Although the company believes that its forward-looking statements are based on reasonable assumptions, such statements are subject to risks and uncertainties that could cause actual results to differ materially. Important factors that could cause results to differ materially are set forth in reports on Form 10-K and 10-Q, and news releases filed with the SEC, which are available on our website.Today’s conference call is also available and being broadcast at cliffsnaturalresources.com. At the conclusion of the call, it will be archived on the website and available for replay. Joining me today are Cliffs' Chairman, President and Chief Executive Officer, Joseph Carrabba; and Executive Vice President, Global Administration and Finance and Chief Financial Officer, Laurie Brlas. At this time, I'll turn the call over to Joe for his initial remarks. Joseph A. Carrabba Thanks, Steve. And thanks to everyone for joining us this morning. Last night, Cliffs reported the strongest quarter in the company's history. Third quarter's results were driven by strong demand for our products throughout 2011. North American blast furnace utilization rates averaged 76% during the quarter, 5% higher than the prior year's comparable quarter average of 71%. Additionally, the Platts index for iron ore pricing averaged $178 per ton during the quarter, 31% higher than 2010's average third quarter pricing. Both of these factors, coupled with the additional sales from Bloom Lake's operations, drove our exceptional third quarter results. However, we do acknowledge the recent softening of iron ore spot prices. This is not entirely surprising given the immediate macroeconomic concerns over future growth rates in certain world economies and volatility in virtually all industrial commodities. As many of you know, since the end of the annual benchmark pricing mechanism, Cliffs has been moving sales agreements to more narrow pricing periods that are closer to the shipping date. We anticipate our industry will continue in this direction, moving away from lagging pricing periods and towards those that are closer to shipping or landing dates. For Cliffs, while lower spot pricing will directly impact results given our exposure to the seaborne market, we expect to run a very profitable business at these iron ore spot prices. Fluctuation in pricing is expected and current reduced spot pricing is still very healthy and indicative of a strong global demand. We believe the megatrends underpinning our industry, in general, remain intact, including industrialization of emerging economies which continues to support our growth and expansion initiatives.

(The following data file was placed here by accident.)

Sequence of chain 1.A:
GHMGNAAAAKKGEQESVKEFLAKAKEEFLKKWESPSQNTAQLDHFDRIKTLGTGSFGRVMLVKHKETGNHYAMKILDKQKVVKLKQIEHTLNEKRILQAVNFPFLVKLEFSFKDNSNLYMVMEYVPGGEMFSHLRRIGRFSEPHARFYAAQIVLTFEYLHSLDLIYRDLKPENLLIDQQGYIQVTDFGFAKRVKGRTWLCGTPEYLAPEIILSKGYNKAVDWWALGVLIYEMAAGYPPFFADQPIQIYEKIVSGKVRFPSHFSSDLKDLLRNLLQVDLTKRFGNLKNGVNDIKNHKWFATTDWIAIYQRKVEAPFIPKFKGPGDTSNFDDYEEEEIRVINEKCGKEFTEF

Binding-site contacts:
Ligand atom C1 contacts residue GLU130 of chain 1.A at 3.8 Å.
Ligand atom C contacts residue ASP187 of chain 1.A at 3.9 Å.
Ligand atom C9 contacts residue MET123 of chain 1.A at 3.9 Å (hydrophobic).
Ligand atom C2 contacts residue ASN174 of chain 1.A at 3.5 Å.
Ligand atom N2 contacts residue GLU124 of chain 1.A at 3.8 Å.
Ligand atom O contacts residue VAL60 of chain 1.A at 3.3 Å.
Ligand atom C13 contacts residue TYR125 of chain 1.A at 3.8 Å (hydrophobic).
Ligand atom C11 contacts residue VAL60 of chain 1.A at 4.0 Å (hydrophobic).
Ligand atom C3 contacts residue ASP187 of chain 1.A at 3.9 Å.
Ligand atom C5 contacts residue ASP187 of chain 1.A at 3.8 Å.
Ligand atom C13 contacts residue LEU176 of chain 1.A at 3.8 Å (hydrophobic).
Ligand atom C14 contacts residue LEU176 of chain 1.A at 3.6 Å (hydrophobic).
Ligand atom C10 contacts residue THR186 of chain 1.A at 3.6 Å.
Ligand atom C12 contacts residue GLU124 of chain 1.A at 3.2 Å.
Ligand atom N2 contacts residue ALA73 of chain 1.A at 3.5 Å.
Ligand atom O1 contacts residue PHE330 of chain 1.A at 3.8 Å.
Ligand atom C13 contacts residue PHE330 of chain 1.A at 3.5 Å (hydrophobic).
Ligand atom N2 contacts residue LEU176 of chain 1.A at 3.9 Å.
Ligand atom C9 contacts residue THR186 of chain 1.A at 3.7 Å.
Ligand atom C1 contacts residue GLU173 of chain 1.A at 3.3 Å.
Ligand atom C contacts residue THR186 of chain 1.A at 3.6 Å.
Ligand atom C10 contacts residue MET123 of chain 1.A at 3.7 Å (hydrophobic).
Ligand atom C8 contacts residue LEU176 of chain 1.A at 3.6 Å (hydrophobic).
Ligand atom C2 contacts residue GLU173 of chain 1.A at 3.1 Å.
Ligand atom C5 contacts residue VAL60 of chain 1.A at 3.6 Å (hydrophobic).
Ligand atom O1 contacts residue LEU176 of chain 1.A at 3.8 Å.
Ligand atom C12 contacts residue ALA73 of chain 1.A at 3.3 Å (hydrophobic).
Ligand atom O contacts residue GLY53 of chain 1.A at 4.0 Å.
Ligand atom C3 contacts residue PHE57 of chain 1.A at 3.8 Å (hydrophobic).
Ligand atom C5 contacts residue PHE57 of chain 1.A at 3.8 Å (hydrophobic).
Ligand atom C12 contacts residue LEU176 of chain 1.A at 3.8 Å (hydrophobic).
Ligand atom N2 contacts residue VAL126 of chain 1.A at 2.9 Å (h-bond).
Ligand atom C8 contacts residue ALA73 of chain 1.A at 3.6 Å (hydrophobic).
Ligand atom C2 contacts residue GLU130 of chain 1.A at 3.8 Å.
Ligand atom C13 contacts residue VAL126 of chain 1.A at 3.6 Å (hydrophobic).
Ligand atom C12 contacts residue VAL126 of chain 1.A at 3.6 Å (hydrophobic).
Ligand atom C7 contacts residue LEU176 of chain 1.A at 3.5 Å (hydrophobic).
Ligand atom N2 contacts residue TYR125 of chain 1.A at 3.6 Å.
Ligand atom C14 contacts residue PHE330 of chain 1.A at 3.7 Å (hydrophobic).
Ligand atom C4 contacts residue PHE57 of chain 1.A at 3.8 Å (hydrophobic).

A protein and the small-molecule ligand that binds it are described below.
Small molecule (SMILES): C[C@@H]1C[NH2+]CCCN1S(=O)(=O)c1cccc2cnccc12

After the deterioration of benchmark pricing, we have often stated our belief that iron ore will trade within a pricing band, affected by certain realtime market conditions and dynamics. Barring any further material deterioration in European or North American economies, we expect 2012's pricing band will remain relatively consistent with 2011's range.Now turning to the performance of our core business during the quarter. Sales volume in U.S. iron ore increased to 7.9 million tons compared with 6.9 million tons sold in last year's third quarter. This includes approximately 0.5 million tons of pellets from our U.S. operations going into the seaborne market during the quarter. Due to vessel availability and adjustments in customer pellet requirements, we are revising our full-year 2011 U.S. iron ore sales volume expectations to 24 million tons, down from our previous expectation of 25 million tons. In 2012, we expect to see steelmaking utilization rates range between 70% and 75%. Based on this, we expect to produce and sell approximately 23 million tons from our U.S. iron ore business segment next year. Now turning to Eastern Canadian Iron Ore. Sales volume for the quarter was 3.1 million tons, a 294% increase over last year's third quarter. This increase was a result of approximately 1.8 million tons of concentrate sales from Bloom Lake, an increased year-over-year sales volume at Wabush Mines. During September, Bloom Lake reduced at an 8 million-ton run rate for 10 consecutive days. Given that, we feel confident in reaching the 8 million-ton annual production rate previously indicated. Despite our ramp-up progress at Bloom Lake, we are reducing our full-year 2011 sales volume expectation in Eastern Canadian Iron Ore to 8 million tons from our previous expectation of 9 million tons. This lower sales volume expectation is partially attributed to pellet availability from Wabush and partially related to a transition in our marketing strategy to work more directly with end-users of the product and less with trading customers in Asia. We have delivered Bloom Lake concentrate to 2 of our Asia Pacific Iron Ore customers during the quarter and we'll continue working with our customers to test trial cargoes. We believe this strategic shift will provide increased sales flexibility over the long term and build stronger relationships among large seaborne customers. Read the rest of this transcript for free on seekingalpha.com